The final numbers are in showing that PC makers shipped fewer machines last year than in 2011, and Windows 8 is among several factors being blamed by IDC for the decline, which is expected to continue this year.
Looking back IDC found that in 2012 total worldwide shipments of PCs was down 3.7 percent, including desktop and portable PCs.
The trend was worse in mature markets - the US, Canada, Western Europe and Japan - with a dip of 4 percent. Emerging markets - Asia/Pacific, Latin America the Middle East and Africa - were down 1.4 percent.
Limited interest in Windows 8 led last year to a dismal fourth quarter, IDC says in its latest Worldwide Quarterly PC Tracker. Volume dropped 8.3 percent in Q4 2012 compared to Q4 2011, wiping out a potential bump during the normally robust holiday sales quarter, IDC says. That's the largest drop ever recorded for a holiday season.
IDC described the reception of Windows 8, which launched in October, as "underwhelming." Also contributing to the slow fourth quarter were tight IT budgets and a continuing poor world economy.
Hurting the potential lift that Windows 8 might have provided was the lack of components for touchscreen devices - the type of machine Windows 8 was designed to work best on. That makes the touchscreen devices that are available seem expensive compared to non-touch devices, IDC says.
Still, Windows 8 could help PC sales rebound somewhat late this year, says Rajani Singh, a research analyst at IDC.
"IDC expects the second half of 2013 to regain some marginal momentum partly as a rubber band effect from 2012, and largely thanks to the outcome of industry restructuring, better channel involvement, and potentially greater acceptance of Windows 8," he says. But it still won't be enough to register growth; IDC projects worldwide PC sales in 2013 to drop another 1.3 percent.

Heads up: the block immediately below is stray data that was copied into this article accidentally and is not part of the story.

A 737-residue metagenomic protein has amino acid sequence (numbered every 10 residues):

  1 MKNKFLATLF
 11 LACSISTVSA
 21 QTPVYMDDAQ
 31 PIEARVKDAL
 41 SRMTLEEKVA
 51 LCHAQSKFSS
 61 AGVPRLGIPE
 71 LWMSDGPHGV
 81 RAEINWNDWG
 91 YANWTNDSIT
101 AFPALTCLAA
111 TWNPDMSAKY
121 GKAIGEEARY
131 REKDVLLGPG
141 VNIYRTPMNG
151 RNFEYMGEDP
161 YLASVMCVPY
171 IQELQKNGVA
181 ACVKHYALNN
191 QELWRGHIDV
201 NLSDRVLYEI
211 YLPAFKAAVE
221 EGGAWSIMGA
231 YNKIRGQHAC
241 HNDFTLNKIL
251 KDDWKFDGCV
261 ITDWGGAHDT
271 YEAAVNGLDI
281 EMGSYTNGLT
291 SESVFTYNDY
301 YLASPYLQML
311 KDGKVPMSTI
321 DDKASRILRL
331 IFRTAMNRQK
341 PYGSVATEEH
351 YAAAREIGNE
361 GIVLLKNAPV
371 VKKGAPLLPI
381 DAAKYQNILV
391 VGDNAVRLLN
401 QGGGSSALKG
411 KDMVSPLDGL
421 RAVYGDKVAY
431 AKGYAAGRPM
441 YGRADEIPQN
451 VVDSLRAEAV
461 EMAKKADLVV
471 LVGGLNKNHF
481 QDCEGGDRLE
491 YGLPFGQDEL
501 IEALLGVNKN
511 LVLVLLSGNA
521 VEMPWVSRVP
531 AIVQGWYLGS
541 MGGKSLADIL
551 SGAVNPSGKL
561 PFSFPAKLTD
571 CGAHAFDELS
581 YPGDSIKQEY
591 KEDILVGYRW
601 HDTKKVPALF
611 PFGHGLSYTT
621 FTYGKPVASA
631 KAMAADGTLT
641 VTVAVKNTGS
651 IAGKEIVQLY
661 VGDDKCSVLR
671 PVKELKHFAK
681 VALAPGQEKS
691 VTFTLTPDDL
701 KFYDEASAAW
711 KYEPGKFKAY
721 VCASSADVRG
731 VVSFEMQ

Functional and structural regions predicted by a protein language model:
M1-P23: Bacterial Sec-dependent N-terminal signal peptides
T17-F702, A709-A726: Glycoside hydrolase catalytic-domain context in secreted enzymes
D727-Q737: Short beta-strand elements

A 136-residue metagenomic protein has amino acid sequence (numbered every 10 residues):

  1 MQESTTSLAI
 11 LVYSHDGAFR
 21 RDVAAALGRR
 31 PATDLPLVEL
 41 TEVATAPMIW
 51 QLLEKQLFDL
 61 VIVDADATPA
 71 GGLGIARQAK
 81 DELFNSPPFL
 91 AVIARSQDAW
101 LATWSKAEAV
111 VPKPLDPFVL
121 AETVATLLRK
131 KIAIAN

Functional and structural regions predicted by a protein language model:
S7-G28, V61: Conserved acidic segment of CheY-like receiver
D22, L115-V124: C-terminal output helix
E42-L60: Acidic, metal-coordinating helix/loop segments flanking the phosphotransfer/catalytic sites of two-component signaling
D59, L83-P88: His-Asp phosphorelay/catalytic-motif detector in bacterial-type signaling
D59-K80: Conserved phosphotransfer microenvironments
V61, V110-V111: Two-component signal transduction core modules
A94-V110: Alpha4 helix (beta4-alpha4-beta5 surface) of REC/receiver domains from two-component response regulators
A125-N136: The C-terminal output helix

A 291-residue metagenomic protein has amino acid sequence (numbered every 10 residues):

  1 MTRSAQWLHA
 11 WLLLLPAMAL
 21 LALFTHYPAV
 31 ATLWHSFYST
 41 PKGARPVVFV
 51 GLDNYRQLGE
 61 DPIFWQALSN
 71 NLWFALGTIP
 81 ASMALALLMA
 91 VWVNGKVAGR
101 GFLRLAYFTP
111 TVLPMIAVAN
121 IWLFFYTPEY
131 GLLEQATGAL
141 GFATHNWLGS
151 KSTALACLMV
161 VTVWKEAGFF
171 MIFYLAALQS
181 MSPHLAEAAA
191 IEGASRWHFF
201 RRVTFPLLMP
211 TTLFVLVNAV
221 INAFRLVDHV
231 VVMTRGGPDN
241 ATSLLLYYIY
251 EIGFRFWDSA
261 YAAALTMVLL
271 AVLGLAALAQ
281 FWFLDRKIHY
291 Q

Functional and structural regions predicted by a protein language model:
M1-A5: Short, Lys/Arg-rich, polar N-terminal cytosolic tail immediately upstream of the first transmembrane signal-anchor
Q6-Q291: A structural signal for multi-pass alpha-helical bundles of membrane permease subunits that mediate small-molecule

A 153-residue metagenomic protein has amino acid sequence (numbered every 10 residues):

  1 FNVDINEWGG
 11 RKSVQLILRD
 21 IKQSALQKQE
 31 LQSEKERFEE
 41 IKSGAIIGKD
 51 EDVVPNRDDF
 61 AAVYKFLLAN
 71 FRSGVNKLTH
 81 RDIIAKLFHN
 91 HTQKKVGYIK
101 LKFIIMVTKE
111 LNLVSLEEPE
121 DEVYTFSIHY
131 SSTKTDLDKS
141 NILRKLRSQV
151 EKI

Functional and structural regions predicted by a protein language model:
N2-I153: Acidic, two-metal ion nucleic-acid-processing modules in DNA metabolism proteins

The end of support for Windows XP should force more PC upgrades later this year as well, which could help bolster shipments later in 2013, Singh says.
The study doesn't include tablets because they aren't the functional equivalents of PCs, but their popularity among consumers helps siphon off dollars that otherwise might be spent on PCs, says Loren Loverde, vice president for Worldwide PC Trackers at IDC.
"Growth in emerging regions has slowed considerably, and we continue to see constrained PC demand as buyers favor other devices for their mobility and convenience features," Loverde says.
Long-term shipments of PCs shows better but still modest growth, the report says, projecting a 9 percent increase between 2012 and the end of 2017.